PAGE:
It seems every time you pick up a newspaper, thumb through a magazine or flick on the television, you see another nerve-wracking report about a newly discovered cancer-causing substance or behavior.
While many things can cause cancer, some risk factors are far more powerful than others. Here are some lifestyle changes you can make that are most likely to reduce your risk of getting cancer—without reducing your life to one big list of forbidden activities.
1. Quit smoking. As everyone knows by now, smoking causes cancer. It’s responsible for nine out of 10 cases of lung cancer in men and eight out of 10 in women. Smoking is also linked to cancers of the mouth, lip, throat, stomach, bladder, pancreas, cervix and kidney. Some 30 percent of cancer deaths are attributed directly to smoking.
But it’s not only smokers who suffer the ill effects of cigarette smoke. Those who live, work or socialize with them do, too. Few people realize that the smoke that comes from a lighted cigarette held in a smoker’s hand contains twice as much tar and nicotine as the inhaled smoke does. It also contains three times as much of a compound called 3,4-benzpyrene (a cancer-causing agent), five times as much carbon monoxide and up to 50 times as much ammonia.
One of the best ways to kick the habit is to join a medically supervised smoking-cessation program, which may incorporate nicotine patches and a support group. If you or your kids are breathing someone else’s smoke, ask that person to smoke outside or, better yet, to quit.
2. Watch your time in the sun. That tan, supposedly healthy glow could cause skin cancer down the line. More than a million cases of skin cancer are diagnosed annually, and the sun is to blame for most of them. Avoid excessive time in the sun, wear a hat and use sunscreen.
Health professionals discourage the use of tanning lamps or beds as a substitute for sun tanning because these, too, expose the body to dangerous ultraviolet rays. Instead, try one of the many tanning creams now available at drugstores and cosmetics counters.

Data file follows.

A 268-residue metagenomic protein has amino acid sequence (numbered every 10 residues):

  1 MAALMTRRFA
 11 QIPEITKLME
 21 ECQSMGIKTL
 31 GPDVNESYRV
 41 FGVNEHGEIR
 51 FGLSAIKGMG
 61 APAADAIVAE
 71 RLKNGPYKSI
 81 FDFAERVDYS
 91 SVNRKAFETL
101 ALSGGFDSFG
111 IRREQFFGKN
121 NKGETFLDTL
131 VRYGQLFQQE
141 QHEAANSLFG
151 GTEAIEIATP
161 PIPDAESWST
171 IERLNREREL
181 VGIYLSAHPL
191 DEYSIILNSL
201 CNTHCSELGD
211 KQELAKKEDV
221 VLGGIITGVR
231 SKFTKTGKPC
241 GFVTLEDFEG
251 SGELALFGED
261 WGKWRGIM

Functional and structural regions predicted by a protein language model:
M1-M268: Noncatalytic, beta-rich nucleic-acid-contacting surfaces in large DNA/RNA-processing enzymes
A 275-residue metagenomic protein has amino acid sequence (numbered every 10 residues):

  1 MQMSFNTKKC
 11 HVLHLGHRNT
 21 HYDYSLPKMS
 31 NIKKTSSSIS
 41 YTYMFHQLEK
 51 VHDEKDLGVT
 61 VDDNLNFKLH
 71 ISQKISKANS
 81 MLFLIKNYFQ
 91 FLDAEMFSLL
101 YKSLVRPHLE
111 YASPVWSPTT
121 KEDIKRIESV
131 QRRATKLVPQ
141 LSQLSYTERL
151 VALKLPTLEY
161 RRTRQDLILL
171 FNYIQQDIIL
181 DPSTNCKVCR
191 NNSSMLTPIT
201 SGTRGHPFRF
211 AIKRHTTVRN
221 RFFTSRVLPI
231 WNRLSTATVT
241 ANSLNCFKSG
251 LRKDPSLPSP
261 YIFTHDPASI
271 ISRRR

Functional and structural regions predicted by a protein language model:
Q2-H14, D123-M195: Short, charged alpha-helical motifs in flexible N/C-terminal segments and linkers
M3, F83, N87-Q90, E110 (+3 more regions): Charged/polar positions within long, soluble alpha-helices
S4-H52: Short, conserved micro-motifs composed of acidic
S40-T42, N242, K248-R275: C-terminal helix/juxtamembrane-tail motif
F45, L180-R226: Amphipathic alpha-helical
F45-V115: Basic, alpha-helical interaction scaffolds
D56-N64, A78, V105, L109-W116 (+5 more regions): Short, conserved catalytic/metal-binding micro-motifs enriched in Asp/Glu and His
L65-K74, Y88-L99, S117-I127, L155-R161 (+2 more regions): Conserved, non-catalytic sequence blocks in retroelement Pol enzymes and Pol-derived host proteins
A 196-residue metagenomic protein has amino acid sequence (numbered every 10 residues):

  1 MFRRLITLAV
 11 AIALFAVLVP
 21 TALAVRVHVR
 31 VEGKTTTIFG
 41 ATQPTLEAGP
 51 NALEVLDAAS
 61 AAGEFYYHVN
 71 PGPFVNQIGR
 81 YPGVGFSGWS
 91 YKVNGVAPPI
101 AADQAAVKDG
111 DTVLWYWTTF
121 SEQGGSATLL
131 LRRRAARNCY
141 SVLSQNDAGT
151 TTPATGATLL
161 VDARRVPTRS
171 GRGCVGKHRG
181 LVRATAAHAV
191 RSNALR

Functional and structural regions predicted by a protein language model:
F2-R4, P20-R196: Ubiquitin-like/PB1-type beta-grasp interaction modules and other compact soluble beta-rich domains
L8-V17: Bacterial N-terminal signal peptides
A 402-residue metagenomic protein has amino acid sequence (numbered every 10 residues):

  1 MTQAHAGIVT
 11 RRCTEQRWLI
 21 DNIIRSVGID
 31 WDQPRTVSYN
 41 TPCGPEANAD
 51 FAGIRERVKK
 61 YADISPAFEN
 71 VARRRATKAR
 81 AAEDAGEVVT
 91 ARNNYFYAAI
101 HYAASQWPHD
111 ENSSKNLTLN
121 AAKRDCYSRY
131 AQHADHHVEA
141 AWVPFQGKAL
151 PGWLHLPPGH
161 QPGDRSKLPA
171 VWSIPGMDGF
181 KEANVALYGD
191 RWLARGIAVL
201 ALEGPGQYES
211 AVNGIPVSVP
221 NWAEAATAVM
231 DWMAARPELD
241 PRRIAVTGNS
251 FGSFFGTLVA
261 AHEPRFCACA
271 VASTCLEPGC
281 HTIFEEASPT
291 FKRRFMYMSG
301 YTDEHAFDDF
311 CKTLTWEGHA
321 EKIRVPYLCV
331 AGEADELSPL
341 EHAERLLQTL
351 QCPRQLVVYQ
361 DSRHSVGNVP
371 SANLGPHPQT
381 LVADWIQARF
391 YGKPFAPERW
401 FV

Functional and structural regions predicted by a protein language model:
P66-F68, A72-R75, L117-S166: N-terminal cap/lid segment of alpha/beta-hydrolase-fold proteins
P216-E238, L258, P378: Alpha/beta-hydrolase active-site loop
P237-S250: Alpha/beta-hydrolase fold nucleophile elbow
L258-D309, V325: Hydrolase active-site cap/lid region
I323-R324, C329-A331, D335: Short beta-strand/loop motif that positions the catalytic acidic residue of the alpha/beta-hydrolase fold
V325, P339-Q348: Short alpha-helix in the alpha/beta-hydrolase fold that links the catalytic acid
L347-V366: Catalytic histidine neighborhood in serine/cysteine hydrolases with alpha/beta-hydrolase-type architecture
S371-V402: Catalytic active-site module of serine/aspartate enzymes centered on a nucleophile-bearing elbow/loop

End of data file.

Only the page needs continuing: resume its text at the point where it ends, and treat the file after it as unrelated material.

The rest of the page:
3. Eat more healthful fats and fewer unhealthful ones. In contrast to previous recommendations to consume no more than 30 percent of your calories from fat, researchers now urge people to step up their consumption of certain heart-healthy types of fats—specifically avocados, nuts, salmon, flaxseed and olive oil. Limit saturated fats such as those in full-fat dairy products or red meat. Hydrogenated fats such as those found in packaged cakes, cookies, crackers and chips should be avoided at all costs.
4. Drink only in moderation. Drinking a lot of alcohol on a regular basis increases your risk of developing liver cancer. Heavy drinking is especially risky where cancer is concerned if you combine it with smoking or chewing tobacco.
If you want to protect yourself from cancer, research indicates that you should add foods rich in fiber, vitamin A and vitamin C to your diet. Here’s how:
- Boost your fiber intake by switching to whole-grain cereals, pastas and breads and by eating at least five servings of fruits and vegetables a day.
- Improve your body’s ability to resist cancer by eating vitamin A-rich carrots, sweet potatoes, peaches, apricots and dark green vegetables such as spinach and broccoli.
- Protect yourself against gastrointestinal, breast and cervical cancers by eating vitamin C-rich foods such as oranges, grapefruit, strawberries and green and red peppers.